Guest Contributor | Nov 25, 2021 | 0
Breweries fly high
Turnover for NBL grew by 11% to reach N$1,4 billion as compared to the previous result of N$1.2 billion signalling growth whilst the earnings per share were up 41% to 82.5 cents.
An interim dividend per ordinary share of 34 cents was announced.
NBL Managing Director, Hendrik van der Westhuizen stated “Our overall sales continue to grow in Namibia, RSA and exports, albeit from a small base in our export markets.”
Van der Westhuizen said that the breweries’ growth for the year can be attributed to a number of factors such as the successful co-packaging for RSA, new packaging strategies and innovations and continual investments. “We continued to invest in our brands based on consumer feedback across our product offering. Windhoek lager saw the launch of a new TV campaign which was launched across SADC, associating the brand with soccer legend Didier Drogba and portraying both their journeys from humble beginnings to world-class success” he said. Meanwhile Van der Westhuizen said that the Tafel brand continued to be impressive as it emerged as the strongest in the portfolio which helped to increase market share, whilst Windhoek Draught was third in the portfolio contributing to overall growth in volumes.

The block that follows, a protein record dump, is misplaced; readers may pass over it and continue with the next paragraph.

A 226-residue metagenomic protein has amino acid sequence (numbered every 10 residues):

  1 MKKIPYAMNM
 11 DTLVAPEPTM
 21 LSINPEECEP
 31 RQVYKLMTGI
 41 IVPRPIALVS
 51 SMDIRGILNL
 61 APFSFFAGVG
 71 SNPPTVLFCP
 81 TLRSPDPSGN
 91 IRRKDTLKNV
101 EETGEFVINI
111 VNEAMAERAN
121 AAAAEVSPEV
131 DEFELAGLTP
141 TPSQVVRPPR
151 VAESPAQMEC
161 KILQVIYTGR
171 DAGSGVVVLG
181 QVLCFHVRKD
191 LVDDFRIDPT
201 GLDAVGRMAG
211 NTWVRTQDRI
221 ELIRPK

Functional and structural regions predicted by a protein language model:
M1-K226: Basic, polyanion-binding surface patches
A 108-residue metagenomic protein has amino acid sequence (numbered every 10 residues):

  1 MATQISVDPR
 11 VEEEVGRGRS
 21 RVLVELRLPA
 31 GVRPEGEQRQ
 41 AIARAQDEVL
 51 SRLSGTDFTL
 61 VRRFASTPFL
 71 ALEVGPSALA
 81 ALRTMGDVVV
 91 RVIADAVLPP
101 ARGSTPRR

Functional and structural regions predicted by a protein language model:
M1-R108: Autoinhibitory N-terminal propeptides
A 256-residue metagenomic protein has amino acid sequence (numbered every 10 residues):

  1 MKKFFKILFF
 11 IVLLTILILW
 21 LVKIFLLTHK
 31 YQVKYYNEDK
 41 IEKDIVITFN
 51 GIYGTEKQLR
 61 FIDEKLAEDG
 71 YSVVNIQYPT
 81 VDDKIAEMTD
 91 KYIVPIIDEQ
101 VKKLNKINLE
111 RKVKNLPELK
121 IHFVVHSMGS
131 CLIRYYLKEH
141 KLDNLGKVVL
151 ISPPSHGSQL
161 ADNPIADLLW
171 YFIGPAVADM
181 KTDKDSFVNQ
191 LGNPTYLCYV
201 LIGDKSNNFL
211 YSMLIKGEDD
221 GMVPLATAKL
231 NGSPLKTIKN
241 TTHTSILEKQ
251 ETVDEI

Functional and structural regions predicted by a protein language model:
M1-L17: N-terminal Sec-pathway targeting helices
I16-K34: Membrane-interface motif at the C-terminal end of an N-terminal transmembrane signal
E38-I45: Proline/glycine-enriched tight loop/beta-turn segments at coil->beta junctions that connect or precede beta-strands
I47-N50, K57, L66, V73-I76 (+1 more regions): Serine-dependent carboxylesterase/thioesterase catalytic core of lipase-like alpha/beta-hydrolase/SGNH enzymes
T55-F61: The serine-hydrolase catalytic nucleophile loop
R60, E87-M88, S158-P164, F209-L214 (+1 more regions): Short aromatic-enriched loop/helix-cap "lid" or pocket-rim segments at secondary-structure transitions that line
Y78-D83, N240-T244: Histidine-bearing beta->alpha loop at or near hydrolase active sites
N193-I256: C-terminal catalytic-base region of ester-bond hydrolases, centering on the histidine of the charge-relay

NBL Finance Director, Graeme Mouton shared the same sentiments and satisfaction of NBL’s performance, “Overall NBL has delivered good performance in the last 6 months, mainly driven by top line growth in sales volumes and further supported by pricing.
“Volumes in our exports also grew compared to the prior year with Mozambique and Tanzania seeing good growth in volumes albeit small base. DHN Drinks, our joint venture in South Africa, continued to grow its total portfolio, with increasing sales compared to the prior period, the RTD portfolio being the main driver of growth. Taking our margins and royalty income into account, we continued to make positive returns in South Africa overall” he added. Van der Westhuizen then attributed some of the challenges to the continuous cross border trade in some key markets; sin tax in Botswana and Zambia of up to 50% and 60% respectively and increased costs on all imported raw materials.
He further stated that despite many challenges in the industry, NBL had managed to grow operating profit by double digits.